Other Comments: Similar to the prior week, it was another quiet week in high yield/speculative-grade debt. This is contrary to mREIT spreads discussed below.
Underlying Portfolio Company Credit Changes Held by BDCs (Weekly): 0 downgrades + 1 upgrade (ARCC; 1 large debt investment).
Underlying Portfolio Company Credit Changes Held by BDCs (Current Quarter-to-Date):
This is a running tally of the credit upgrades and downgrades for companies held by each BDC.
ARCC: 1 Up, 2 Down
OCSL: 1 Down
FSK: 1 Up, 1 Down
MAIN: 1 Up
PSEC: 3 Up (Includes 1 Restructuring), (1) Down
GBDC: 1 Down
SLRC: 1 Down
TCPC: 1 Up
OBDC: 1 Up
TPVG: 1 Declared Bankruptcy
Underlying Portfolio Company Credit Changes Held by BDCs (Prior Quarter):
This is a running tally of the credit upgrades and downgrades for companies held by each BDC.
ARCC: 2 Up (1 Solely Unfunded Commitment), (2) Down
CSWC: 1 Up, (1) Down
FSK: (2) Down (1 Portfolio Company Double Downgrade + Declared Bankruptcy)
MAIN 1 Up, (1) Down
OCSL: (1) Down
OBDC: (4) Down, 1 Up
SLRC: (1) Down
PFLT: (1) Down
PSEC: (4) Down (Already Anticipated Hence Our Prior Recommendation Range and Risk Rating Downgrade Back in May; Prior To The Actual Credit Downgrades)
TCPC: (1) Down
TPVG: 3 Declared Bankruptcies
View: Same as last week. - Continuing the June - July 2023 trend, the market remains “cautiously optimistic” on high yield debt/speculative-grade credit. Spreads remain resilient as the market continues to “grapple” between plateauing short-term interest rates and economic uncertainty (typically impacting the longer-end of the yield curve). Still expect an eventual mild recession to pressure NAVs late 2023 - early 2024. Factored into price-to-book targets. Spreads will likely widen beginning in late summer - fall 2023. Still tight relative to history.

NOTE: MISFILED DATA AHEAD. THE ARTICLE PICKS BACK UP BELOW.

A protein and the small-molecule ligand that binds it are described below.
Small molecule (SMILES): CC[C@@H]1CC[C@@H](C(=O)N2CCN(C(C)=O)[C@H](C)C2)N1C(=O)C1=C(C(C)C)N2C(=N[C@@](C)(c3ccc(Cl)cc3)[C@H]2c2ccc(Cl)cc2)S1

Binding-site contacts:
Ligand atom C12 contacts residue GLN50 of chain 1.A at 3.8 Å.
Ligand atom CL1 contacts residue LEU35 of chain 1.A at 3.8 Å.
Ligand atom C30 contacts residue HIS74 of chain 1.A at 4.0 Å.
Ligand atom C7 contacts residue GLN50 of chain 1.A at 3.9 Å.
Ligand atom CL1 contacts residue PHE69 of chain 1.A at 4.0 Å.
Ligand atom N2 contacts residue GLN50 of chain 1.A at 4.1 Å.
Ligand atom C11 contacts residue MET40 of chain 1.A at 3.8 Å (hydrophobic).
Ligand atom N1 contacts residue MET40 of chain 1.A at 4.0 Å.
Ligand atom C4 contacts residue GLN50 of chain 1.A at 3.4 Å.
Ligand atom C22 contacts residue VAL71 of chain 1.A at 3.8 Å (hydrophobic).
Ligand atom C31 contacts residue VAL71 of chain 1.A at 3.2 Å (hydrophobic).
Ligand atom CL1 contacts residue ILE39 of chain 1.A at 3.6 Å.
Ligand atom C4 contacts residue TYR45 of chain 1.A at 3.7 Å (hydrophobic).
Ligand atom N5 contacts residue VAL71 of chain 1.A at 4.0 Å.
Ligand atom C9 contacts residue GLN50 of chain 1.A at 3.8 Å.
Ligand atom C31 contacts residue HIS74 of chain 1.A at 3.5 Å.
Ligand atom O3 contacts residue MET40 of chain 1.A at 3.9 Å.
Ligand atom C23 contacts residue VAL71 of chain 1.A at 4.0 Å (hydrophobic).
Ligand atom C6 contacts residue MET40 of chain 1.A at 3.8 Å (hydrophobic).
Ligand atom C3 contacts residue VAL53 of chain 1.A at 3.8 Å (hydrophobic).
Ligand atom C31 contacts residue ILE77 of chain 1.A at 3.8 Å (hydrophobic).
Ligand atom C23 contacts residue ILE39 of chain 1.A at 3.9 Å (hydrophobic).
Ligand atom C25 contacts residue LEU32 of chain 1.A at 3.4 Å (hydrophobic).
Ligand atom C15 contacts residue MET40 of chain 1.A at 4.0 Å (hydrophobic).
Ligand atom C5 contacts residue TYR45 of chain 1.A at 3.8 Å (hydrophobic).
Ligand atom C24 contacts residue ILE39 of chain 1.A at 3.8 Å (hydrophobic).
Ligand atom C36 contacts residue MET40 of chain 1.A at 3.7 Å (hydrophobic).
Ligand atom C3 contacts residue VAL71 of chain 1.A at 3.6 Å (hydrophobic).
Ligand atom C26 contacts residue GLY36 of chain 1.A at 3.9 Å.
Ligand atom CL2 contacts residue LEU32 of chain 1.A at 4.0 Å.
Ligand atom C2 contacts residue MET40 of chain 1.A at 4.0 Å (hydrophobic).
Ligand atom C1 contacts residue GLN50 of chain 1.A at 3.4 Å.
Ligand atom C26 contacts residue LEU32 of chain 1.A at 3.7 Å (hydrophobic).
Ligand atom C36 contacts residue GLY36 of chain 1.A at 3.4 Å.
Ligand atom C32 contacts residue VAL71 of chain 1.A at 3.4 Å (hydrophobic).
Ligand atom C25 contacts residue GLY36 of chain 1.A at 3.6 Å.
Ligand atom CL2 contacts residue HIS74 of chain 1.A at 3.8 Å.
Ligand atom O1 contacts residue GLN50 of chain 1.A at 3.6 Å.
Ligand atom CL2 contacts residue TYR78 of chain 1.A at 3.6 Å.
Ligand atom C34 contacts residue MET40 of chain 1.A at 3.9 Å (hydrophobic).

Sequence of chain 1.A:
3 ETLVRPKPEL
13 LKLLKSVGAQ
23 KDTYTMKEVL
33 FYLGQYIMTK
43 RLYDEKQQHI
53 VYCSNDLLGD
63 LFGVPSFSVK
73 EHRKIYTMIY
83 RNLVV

MREIT Weekly Change: Most BVs continued to decrease (outside any applicable earnings-related true up (down) CURRENT BV adjustments). The declines were more severe versus the prior week (in particular agency mREITs).
Other comments: With their higher durations, agency mREITs, as a whole, experienced the largest weekly BV decreases (percentage-wise). mREITs who have hedged against a flattening yield curve were particularly “hard hit” this week. This is due to the recent steepening of the yield curve. Agency MBS pricing experienced a modest - notable decrease (including all specified pools; HARP and LLB loans). Derivative instrument valuations slightly - moderately increased. Simply put, the vast majority of spread relationships (I/we track over 100+ combinations) modestly widened. We have now reached October 2022 spread/basis widening levels in most relationships. Along with the nice sector rally earlier this summer, correctly anticipating a widening of spreads was the main reason I exited my DX position back in July. This was also why, over the past several months, I/we indicated the agency mREIT sub-sector was NOT attractively valued (all 7 sub-sector peers were not deemed a BUY or STRONG BUY recommendation; a majority of peers had a SELL recommendation). While I expect spread/basis risk to begin gradually subsiding in the coming weeks, even with the recent quick sell-off this past week, agency mREIT sub-sector valuations are still not attractive (continue to wait for a better opportunity). Repo financing was relatively unchanged during the week (markets anticipate an unchanged Fed Funds Rate at the September 2023 meeting). The rate of financing cost acceleration has slowed over the past several months (which was previously correctly anticipated).